Don’t Be Stupid, Be Simple

Sometimes, in ministry, you think, “I wish someone had told me about this when I was studying to be a pastor!”

Sometimes, you remember that someone did. You just didn’t listen very well.

That’s happened to me a number of times in my nearly 4 years as a pastor, but recently it’s happened with the topic of simplicity.

Back when I was at Bible College, one of my lecturers used the phrase “find the simplicity on the other side of complexity,” in regards to preaching. It sounded good at the time. The trouble is, it’s taken a while to really sink in. And not just when it comes to preaching, either.

Studying theology can be an intoxicating experience for a certain kind of personality. It is, in fact, a wonderful thing; learning about biblical interpretation, trying on different sets of systematic clothes, developing a growing understanding that there’s a lot of tension and mystery in our faith. Some people find that difficult and withdraw into a hardened fundamentalism (ah, I still remember that person in my Revelation class…) but most, I think, emerge with a broader, deeper understanding of their faith.

I believe that makes theological training essential for ministry, and I reckon it’s sad that some Christians are suspicious of it. In my opinion the pros so far outweigh any potential cons, that there’s nothing I’d have rather spent the time studying than theology.

I just wanted to be clear about that, in order to put this in context: I have noticed – mostly in myself but also once or twice in others – a tendency to get caught in the spiral of complexity to such an extent that we struggle to emerge at the simplicity on the other side. The excitement of discovering new things can sometimes lead to an obsession with novelty, and at its most ugly, a desire to poke and prod more un-studied Christians with provocative interpretations of the bible.

We become theological know-it-all’s, but in reality we’re very little use to anyone except as debate partners for other theological know-it-all’s.

My worst moments as a preacher have been when I went too far down the path of novelty… when I pursued interpretations that you couldn’t discover without reading some obscure progressive theologian, and when I didn’t – in the words of my preaching teacher – leave people feeling that the bible was their book, not the book of people with theological degrees.

So, over the last few months I’ve been trying to rediscover – not just in my preaching but in my relationship with God – a simpler faith. Not a stupid faith. Not one that’s intentionally uninformed, or suspicious of the academic. Instead, a faith that takes in all the angles, does the hard work, but arrives at something more trusting and childlike.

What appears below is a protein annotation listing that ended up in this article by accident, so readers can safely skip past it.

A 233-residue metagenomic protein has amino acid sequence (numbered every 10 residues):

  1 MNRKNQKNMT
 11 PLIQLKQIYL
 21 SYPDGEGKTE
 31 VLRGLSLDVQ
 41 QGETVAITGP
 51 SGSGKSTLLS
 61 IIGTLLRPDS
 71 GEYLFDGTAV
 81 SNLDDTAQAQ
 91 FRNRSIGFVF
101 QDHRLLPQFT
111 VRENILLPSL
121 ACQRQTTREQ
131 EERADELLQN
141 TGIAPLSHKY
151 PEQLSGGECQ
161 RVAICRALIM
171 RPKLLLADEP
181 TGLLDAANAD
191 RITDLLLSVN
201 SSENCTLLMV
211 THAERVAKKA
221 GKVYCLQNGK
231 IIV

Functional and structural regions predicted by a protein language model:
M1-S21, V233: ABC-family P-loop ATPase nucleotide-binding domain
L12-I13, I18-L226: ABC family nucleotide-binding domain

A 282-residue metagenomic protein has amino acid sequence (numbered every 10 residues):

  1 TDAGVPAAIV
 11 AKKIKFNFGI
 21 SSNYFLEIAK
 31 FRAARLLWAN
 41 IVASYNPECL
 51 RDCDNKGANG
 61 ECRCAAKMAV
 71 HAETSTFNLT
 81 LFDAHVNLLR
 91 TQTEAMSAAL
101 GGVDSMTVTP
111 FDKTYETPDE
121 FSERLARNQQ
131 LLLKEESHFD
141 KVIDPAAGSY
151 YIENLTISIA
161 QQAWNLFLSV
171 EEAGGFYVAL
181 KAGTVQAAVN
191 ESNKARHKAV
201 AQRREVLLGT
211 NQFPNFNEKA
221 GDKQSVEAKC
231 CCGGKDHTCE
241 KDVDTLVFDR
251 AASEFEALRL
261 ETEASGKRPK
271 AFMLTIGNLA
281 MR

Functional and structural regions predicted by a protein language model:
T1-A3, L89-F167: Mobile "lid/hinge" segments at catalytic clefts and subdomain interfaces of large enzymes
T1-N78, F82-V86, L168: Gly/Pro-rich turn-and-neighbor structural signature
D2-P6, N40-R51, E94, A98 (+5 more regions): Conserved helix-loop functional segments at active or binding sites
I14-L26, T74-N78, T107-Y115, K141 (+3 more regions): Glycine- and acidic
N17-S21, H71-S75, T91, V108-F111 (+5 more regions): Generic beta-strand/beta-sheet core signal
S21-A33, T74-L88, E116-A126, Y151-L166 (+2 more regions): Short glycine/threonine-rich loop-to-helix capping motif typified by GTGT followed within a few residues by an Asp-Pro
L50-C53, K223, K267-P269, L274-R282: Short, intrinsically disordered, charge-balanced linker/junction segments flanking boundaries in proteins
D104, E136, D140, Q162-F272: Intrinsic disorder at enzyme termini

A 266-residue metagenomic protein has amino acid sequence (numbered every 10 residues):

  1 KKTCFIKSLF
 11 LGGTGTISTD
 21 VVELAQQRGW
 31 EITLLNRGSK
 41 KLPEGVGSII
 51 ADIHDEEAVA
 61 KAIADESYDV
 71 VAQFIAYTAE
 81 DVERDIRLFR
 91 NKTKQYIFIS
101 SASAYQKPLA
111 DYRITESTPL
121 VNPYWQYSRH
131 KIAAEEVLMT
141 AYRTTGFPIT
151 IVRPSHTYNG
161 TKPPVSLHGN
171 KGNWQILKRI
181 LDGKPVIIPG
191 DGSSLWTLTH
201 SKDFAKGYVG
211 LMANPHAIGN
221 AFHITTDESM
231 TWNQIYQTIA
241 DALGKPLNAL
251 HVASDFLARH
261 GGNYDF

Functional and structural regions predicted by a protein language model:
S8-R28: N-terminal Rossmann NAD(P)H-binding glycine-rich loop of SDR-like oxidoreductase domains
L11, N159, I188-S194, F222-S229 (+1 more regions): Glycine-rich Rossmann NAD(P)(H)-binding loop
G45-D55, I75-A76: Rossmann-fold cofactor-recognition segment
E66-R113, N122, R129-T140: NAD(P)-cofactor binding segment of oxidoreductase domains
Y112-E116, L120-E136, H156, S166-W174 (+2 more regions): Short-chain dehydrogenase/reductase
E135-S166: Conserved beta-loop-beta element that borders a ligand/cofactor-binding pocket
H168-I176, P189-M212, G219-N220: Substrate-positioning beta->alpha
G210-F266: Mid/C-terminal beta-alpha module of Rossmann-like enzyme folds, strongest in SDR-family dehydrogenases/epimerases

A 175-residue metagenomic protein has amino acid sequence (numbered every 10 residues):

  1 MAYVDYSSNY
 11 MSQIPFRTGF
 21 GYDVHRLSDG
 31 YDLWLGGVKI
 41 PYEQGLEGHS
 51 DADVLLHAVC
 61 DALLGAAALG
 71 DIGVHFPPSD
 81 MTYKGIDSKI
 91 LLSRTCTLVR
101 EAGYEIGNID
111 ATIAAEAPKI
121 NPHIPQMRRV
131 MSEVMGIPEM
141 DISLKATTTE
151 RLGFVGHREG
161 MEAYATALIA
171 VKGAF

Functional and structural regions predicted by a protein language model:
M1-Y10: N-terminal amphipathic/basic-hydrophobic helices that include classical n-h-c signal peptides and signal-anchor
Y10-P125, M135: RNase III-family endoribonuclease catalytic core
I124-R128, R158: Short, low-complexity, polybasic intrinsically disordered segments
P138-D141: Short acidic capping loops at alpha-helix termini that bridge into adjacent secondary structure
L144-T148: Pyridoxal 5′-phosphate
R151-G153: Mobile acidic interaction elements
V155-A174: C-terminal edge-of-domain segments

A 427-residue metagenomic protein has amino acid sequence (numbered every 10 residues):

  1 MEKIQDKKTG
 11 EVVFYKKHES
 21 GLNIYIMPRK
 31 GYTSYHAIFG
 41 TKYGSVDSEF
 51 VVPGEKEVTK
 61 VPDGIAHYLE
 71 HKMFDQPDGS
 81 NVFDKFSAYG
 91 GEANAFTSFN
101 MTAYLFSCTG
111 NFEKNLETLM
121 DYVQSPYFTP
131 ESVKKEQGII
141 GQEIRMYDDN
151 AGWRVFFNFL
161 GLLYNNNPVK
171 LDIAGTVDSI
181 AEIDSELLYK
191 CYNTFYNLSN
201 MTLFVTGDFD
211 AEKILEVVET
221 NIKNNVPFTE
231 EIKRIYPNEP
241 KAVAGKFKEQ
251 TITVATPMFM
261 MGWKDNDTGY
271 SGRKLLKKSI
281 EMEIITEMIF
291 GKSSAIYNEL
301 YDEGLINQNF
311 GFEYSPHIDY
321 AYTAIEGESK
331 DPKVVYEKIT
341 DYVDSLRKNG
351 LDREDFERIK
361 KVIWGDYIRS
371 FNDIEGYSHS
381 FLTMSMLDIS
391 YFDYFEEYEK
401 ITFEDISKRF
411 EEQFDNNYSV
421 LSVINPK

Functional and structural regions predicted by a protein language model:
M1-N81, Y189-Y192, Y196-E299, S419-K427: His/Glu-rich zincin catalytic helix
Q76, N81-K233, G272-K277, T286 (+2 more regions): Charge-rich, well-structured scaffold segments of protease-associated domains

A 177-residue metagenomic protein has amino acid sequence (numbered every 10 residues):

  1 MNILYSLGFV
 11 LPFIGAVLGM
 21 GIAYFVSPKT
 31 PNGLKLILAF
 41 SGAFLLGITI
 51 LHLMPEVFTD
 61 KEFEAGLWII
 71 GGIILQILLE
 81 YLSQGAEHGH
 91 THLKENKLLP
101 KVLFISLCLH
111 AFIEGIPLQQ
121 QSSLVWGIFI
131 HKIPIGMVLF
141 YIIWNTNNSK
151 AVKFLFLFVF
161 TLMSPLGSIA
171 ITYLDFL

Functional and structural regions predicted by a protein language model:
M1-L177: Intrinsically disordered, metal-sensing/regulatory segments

5 thoughts on “Don’t Be Stupid, Be Simple

  1. Interesting reflection Rhett. I wonder though: What does this mean when it comes to some important topics that require a stage of cognitive dissonance? For example, I think the debate / discussion that is important at the moment (in my opinion) is that of hermeneutics (inerrancy / infallibility etc). However how do you find the simplicity on the other side when the complexity scares people?

    I’m all for letting people feel that it’s their book too – I just wish they understood the origins of their book and let it speak on it’s own terms. How do you make something so meta, simple?

    If this comment doesn’t make sense, it’s cos it’s pre 9am and my coffee is only half drunk

  2. I wish more pastors took a view of taking their people “through complexity to the simple” – if every Christian can’t attend bible college then this is a good second best in my opinion

  3. Thanks Brook. There are definitely some tensions there, as you mention, and I ask some of those questions myself. I’m not sure of all the answers.

    I suppose one place where this tension has played out for me is on the topic of suffering. In the past, if someone asked me if God caused/allowed their suffering (and I have been asked this), my response would have much more clearly articulated a system that tried to “solve” the problem.

    Now, I’m more inclined to say “I don’t know,” and instead to focus on the fact that even in that, we can trust God. So, advocating trust in place of a complex system.

    But I agree that there are complex things out there which it can help to be aware of. Plus, I WANT people to be growing in their faith and of course that included growing in knowledge and understanding. So it’s a balancing act. What I was trying to reflect on in my post was that I’ve probably fallen on the wrong side of that balance quite often.

  4. Hi Rhett, It sounds like you had the same preaching lecturer I did! Its nice to see you here again, and with such a good topic, too. I think this one gets more important as I get older. I have found that the process is one of sifting and weighing the various components that make a topic complex, such that over time what is really important comes to the fore and the secondary issues fall into the background. I concluded some time ago that what we do know is far more important than what we do not know. God, in his grace, has given us enough revelation, or sufficient.

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